Life Cycle approach to addressing plastics pollution
Build from Existing InitiativesScientific Basis, Quantitative AnalysisAction PlansScience-based TargetsGuide Financing with Science

Build from Existing Initiatives

Addressing plastic pollution requires a concerted effort by the global community. Multiple global initiatives are already in place and have been gaining momentum in the last years .

One of the main initiatives today is the New Plastics Economy Global Commitment, led by the Ellen MacArthur Foundation together with UNEP. The vision of the Global Commitment subscribes to life cycle thinking and circular economy of plastics. Over 500 businesses and governments have signed the Global Commitment and committed to undertake specific actions under three broad areas: eliminate problematic and unnecessary plastic packaging, innovate plastic products, and circulate plastic products so they stay in the economy and out of the environment.

To know more about the New Plastics Economy Global Commitment, check out: Plastics and a circular economy | Ellen MacArthur Foundation

Scientific Basis, Quantitative Analysis

A Life Cycle Approach provides a science-based and quantitative understanding on the environmental impacts of plastic throughout its life cycle. The practice of using Life Cycle Thinking ensures that one specific environmental impact is not merely shifted to other issues. Instead, it provides an overall outlook on the environmental impacts of a product throughout its life cycle. E.g. our studies have shown that single-use plastic packaging products have usually worse environmental impact when compared to reusable models.

UNEP has been publishing LCA meta-analyses on the best alternatives to different kinds of single-use plastic products, such as shopping bags, bottles, takeaway food packaging, cups, tableware, nappies, and menstrual products.

To read our different reports, click here: Single-Use Plastic Products Studies – Life Cycle Initiative

Action Plans

The development and implementation of Action Plans to tackle plastic pollution and marine litter, as produced by Regional and National governments, is one of the most effective ways of addressing the issue. The content of the Action Plans are ideally informed by national source inventories, which may in turn by national Hotspot Analysis, such as described here.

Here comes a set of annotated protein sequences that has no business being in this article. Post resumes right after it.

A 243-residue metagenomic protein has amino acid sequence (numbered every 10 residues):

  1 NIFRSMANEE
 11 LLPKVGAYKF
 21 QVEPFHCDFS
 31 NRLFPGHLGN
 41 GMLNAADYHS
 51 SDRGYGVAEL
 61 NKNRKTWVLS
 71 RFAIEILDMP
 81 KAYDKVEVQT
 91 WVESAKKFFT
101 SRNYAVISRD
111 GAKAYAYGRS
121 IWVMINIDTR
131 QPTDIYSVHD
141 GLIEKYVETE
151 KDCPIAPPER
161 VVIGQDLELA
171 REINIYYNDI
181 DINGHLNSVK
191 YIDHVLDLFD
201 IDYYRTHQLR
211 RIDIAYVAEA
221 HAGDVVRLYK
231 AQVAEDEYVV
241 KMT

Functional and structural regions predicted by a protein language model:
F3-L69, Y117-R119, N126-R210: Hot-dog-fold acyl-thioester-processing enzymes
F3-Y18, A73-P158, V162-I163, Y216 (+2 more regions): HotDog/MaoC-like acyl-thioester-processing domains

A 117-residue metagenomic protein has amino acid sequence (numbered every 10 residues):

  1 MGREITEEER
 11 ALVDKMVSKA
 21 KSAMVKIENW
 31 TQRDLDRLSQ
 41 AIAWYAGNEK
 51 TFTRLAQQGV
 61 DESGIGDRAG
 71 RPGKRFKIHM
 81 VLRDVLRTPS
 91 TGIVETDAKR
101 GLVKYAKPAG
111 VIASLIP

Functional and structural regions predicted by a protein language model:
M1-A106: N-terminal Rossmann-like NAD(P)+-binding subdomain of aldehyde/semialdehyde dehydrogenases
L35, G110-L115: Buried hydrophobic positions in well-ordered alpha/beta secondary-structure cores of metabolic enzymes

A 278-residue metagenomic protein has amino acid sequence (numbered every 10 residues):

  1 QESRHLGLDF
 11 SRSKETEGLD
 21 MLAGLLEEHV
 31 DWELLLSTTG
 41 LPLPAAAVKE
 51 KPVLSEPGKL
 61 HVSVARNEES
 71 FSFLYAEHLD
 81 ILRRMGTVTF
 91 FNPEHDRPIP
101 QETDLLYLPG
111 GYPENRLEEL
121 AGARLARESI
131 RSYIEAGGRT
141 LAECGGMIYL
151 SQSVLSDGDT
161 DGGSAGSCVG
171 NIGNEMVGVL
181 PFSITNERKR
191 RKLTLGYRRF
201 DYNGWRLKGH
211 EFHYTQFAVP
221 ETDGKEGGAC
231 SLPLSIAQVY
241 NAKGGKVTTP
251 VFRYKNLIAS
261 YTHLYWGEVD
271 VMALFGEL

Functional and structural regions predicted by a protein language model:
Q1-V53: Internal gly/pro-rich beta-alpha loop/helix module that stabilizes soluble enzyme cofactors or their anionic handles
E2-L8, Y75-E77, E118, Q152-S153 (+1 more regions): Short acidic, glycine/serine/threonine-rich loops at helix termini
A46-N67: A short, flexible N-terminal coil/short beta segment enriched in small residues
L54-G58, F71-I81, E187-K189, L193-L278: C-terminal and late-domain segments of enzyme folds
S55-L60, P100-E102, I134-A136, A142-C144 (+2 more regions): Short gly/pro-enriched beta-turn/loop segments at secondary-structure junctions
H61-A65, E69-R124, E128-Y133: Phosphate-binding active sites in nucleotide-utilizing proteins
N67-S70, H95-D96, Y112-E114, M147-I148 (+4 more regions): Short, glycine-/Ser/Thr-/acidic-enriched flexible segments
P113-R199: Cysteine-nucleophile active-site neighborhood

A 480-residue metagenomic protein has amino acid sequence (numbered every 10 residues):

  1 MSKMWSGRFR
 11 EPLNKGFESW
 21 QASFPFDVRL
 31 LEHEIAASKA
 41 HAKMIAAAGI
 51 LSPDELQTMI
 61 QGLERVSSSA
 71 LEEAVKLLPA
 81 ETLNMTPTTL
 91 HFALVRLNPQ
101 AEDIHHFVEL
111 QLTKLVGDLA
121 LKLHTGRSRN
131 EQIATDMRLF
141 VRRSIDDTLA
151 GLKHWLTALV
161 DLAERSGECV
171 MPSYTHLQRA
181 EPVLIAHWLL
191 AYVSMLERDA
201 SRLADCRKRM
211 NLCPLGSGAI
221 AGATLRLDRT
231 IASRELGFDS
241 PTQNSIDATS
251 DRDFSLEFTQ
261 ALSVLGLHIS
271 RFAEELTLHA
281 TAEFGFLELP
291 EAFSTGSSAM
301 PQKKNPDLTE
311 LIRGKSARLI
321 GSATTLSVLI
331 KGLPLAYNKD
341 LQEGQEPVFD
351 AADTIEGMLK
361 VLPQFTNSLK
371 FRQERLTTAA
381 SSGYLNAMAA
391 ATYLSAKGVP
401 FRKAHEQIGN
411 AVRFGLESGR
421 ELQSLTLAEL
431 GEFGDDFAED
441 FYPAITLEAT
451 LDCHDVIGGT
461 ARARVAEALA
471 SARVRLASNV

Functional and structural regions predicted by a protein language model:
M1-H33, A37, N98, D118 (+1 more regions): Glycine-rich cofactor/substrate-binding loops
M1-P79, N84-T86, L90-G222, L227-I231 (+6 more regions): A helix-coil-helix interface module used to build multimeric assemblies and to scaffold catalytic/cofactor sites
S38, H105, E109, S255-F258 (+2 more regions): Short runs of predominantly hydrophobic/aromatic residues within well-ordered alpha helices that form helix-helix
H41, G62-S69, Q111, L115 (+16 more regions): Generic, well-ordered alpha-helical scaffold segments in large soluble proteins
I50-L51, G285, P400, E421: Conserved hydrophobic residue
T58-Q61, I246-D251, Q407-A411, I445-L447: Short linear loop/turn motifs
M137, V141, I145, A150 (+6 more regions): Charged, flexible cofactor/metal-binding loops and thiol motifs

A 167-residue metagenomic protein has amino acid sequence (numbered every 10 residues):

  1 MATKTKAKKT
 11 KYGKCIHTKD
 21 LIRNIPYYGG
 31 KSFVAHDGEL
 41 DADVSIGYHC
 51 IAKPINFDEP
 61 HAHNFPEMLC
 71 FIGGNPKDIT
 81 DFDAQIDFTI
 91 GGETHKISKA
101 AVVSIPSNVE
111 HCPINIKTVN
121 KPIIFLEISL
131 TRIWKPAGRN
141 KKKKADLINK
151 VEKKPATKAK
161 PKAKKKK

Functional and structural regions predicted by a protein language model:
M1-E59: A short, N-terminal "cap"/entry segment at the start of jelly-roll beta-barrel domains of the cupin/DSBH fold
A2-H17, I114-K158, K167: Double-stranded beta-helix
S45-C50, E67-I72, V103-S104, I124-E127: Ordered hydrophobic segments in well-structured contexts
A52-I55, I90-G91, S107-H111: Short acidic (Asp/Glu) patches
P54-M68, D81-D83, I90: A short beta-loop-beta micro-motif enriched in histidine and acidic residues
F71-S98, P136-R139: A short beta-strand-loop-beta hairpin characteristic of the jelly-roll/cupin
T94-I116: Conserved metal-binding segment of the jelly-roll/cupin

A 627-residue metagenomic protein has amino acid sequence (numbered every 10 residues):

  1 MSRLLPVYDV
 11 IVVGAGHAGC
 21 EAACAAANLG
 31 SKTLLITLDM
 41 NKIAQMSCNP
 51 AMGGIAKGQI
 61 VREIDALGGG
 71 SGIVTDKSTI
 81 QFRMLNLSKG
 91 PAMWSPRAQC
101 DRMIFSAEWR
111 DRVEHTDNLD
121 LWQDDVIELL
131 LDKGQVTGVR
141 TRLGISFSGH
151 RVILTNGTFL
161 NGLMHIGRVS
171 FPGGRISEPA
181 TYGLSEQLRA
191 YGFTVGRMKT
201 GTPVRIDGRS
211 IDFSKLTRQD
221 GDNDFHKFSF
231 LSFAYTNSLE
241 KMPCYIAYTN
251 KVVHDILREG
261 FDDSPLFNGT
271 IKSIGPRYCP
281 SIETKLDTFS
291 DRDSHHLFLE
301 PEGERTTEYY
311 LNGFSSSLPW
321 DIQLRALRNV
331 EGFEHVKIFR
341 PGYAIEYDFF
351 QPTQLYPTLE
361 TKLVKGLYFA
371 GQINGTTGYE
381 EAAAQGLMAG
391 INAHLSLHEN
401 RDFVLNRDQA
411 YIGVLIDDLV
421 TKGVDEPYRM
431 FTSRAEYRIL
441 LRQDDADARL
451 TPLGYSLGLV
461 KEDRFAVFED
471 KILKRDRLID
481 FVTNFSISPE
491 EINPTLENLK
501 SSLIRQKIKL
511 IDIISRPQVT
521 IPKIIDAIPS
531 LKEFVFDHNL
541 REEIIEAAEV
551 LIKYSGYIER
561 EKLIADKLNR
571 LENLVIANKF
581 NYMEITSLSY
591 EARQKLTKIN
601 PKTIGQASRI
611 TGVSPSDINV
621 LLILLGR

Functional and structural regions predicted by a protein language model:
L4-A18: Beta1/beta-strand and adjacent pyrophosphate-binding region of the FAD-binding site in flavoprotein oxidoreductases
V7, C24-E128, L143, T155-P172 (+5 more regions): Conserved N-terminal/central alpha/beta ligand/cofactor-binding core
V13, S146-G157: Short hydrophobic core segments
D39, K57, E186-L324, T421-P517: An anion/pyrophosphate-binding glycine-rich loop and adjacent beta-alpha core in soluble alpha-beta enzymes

UNEP has been working with several countries in the development of Action Plans. Additionally, UNEP has been encouraging action from governments in the context of the New Plastics Economy Global Commitment, co-led with the Ellen MacArthur Foundation. Useful examples of government action (as well as the progress from specific governments against those actions) can be consulted from this page: (select the category “Governments” and then pick the government you want to learn from).

Science-based Targets

The targets to reduce plastic pollution should be developed based on scientific criteria. The Hotspotting Guidance provides a scientific approach in identifying the key areas that a government needs to improve on. These hotspots can range from the critical type of polymer to be addressed, stage in the life cycle which has the most negative impact, and the specific locality in the country where leakage most occur. Upon identification of key areas to improve on, targets can then be developed. These targets serve as an indicator whether a project or policy was effective in its purpose. The image above displays some examples of indicators.

Together with the IUCN, UNEP has been working with countries in the assessment of their national plastic pollution hotspots. To read more on the Hotspotting Guidance, click here: National Guidance for Plastic Pollution Hotspotting and Shaping Action (

Guide Financing with Science

Addressing plastic pollution and marine litter requires a redesign of the plastics economy. The present situation is caused by how single-use plastic products are considered as a necessary commodity that is easy to produce and requires little effort for consumers to discard. It is the convenience of plastics that make it challenging to modify how things are done. However, legislations can encourage plastic producers and retailers to be more accountable in managing the plastics they bring out in the economy. This will require certain investment or financing on their part to come up with innovative sustainable solutions to decrease the environmental impact of plastics.

One such policy that is being implemented in different countries is the Extended Producer Responsibility (EPR) scheme. Businesses involved in the life cycle of plastic are required to pay a fee. The accumulated collected amount will be invested into different solutions to address plastic pollution.

For more information on how an EPR scheme can be implemented, check out: Extended Producer Responsibility - Plastics SA (